On Thursday, Lenovo introduced a series of laptops with various options and designs. The Slim laptops, formerly called IdeaPad Slim, are a new lineup of clamshell designs that will look to compete in June with thin and light builds, high-end components, high-res OLED displays, and some unique textures.
The standout products are the 14.5-inch Slim 7i Pro X and Slim 7 Pro X—with the “i” meaning it has an Intel CPU. Lenovo is launching the “X” moniker to represent laptops made for creators. In addition to offering up to an RTX 3050 laptop GPU (4GB GDDR6), Lenovo also fine-tunes the machines’ hardware, a Lenovo rep told Ars Technica when we checked out the laptops in person. AI software also helps manage performance and battery usage.
Lenovo wouldn’t disclose TDP numbers but said the Slim 7/7i Pro X has a higher TDP than the non-Pro X versions, (which in the US will only be available as 16-inchers), especially if you get it with a dedicated laptop GPU, which is turned down in the non-Pro X versions.
The new laptops also have a 70 Watt-hour battery compared to the non-X’s 60 Whr. Lenovo claimed the battery would last up to 12.5 hours of 1080p video playback with an Intel CPU and 15.5 hours for the AMD version.
The laptops employ Intel and AMD’s respective series of creator-targeting CPUs. H-series chips top Intel’s 12th Gen mobile CPU pyramid, and the Slim 7i Pro X goes up to an i7-1200H with six Performance cores, or P-cores at 2.3-4.7 GHz, 8 Efficiency cores, or E-cores (1.7-2.3 GHz), 20 threads, and 96 EUs.
Meanwhile, the AMD version of the laptop goes up to a Ryzen 9 6900 HS Creator Edition, with eight cores, 16 threads, and a base clock speed of 3.3 GHz that can boost to 4.9 GHz. It also features AMD’s 12 GPU-core Radeon 680M graphics.
Lenovo also equipped the creator machines with ultra-fast RAM. The Intel machines support up to 32GB of LPDDR5-6000 memory across two channels, while the AMD version can hit 6,400 MHz—as fast as LPDDR5 gets.
Ultimately, they’re not as heavy-duty as Lenovo’s ThinkPad laptops, which include workstation-comparable laptops like the 16-inch ThinkPad X1 Extreme. That laptop goes up to an octa-core i7-11850H, RTX 3070 (8GB), and DDR4-3200 RAM for about $2,800.
The Pro X laptops prioritize resolution and speed rather than color coverage, though 100 percent sRGB is fine for those creating for Windows, for example. The 3072×1920 screens have a high 120 Hz refresh rate and Nvidia G-Sync Adaptive-Sync to fight screen tears. Max brightness is a claimed 400 nits for the IPS panel.
Lenovo Slim 9i: A touch of glass
The flagship of the Slim series, the Slim 9i, has a higher starting price of $1,800.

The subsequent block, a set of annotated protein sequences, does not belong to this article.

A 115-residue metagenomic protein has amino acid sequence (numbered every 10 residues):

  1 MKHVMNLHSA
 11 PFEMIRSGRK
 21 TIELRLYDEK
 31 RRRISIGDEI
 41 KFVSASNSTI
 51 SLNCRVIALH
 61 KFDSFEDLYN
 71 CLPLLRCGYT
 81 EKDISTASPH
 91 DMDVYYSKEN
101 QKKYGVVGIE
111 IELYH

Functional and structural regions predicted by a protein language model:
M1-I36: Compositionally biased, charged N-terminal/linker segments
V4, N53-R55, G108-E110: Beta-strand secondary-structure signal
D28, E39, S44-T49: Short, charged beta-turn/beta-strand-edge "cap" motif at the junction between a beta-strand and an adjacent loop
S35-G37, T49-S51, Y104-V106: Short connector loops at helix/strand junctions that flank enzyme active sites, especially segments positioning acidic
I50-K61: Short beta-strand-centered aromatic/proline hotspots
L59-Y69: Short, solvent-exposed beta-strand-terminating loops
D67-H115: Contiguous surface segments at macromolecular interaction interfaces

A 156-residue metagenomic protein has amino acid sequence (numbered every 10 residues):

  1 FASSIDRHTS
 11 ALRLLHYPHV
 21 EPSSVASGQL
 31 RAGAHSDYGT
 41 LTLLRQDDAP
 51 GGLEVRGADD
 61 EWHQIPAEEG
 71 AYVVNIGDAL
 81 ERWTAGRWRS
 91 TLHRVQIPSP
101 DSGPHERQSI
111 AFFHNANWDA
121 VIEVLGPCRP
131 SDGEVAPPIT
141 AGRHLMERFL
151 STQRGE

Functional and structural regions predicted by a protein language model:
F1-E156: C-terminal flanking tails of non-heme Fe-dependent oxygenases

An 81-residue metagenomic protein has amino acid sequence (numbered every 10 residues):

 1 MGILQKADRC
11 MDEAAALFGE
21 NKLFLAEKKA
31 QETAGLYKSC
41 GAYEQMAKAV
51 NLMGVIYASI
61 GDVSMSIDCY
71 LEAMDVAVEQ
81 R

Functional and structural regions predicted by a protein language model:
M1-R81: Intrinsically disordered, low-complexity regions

A lot of that price comes from the machine’s 14-inch OLED touchscreen. You can get the high-contrast screen with 3840×2400 resolution (323.45 pixels per inch) at a standard 60 Hz or drop to 2880×1800 (242.59 ppi) for a tick up to 90 Hz. Either way, the 16:10 screens are VESA DisplayHDR 500 True Black-certified, which promises the deepest deep blacks and at least 500 nits brightness.
The Slim 9i at least looks like a flagship, thanks to a touch of glass. Like a modern smartphone, the lid is covered in 3D glass. A Lenovo rep told us that the glass doesn’t provide extra protection, but makes the laptop look sleeker. The glass also played well with the rounded, shiny edges of the laptop’s deck. The glass encasement seemed susceptible to fingerprints, though, and we’d hate to imagine the laptop’s appearance should you ever damage the glass.
The Slim 9i only comes with Intel CPUs, going up to an i7-1280P. The CPU has four P-cores (2.1-4.7 GHz), eight E-cores (2.1-3.4 GHz), and 16 threads. Memory is slower than on the aforementioned Pro X laptops, maxing out at 32GB of LPDDR5-5600 across two channels.
You should be able to squeeze out more battery life from the Slim 9i’s 75Whr battery compared to the Pro X machines. Lenovo claims up to 15 hours of 1080p video playback.
Another boost over the so-called creator machines is in audio; the Slim 9i has two 2 W tweeters, plus a pair of 3 W subwoofers. If you want even more oomph and a similar design, consider Lenovo’s Yoga laptops, which include the same setup, plus a soundbar in the hinge.
As the name suggests, the Slim 7i Carbon uses a combination of magnesium alloy and carbon fiber in the lid. You won’t find carbon fiber in the deck, as magnesium alloy offers better heat management and lower costs. That design made for a matte, soft finish with a gentle texture that helped with my grip. It also matched the premium feel of the ThinkPad X1 Carbon, which uses the same chassis materials.
The 13-inch Slim 7i Carbon comes with up to an i7-1260P, 32GB of LPDDR5-4800, a 1TB SSD, and a 2560×1600 IPS panel at up to 90 Hz. Its 50 WHr purportedly lasts up to 13.5 hours with 1080p video playback.
The Slim 7i Carbon will start at $1,300.
Ars Technica may earn compensation for sales from links on this post through affiliate programs.
Listing image by Scharon Harding
#Lenovos #Slim #laptops #delight #digits #carbon #glass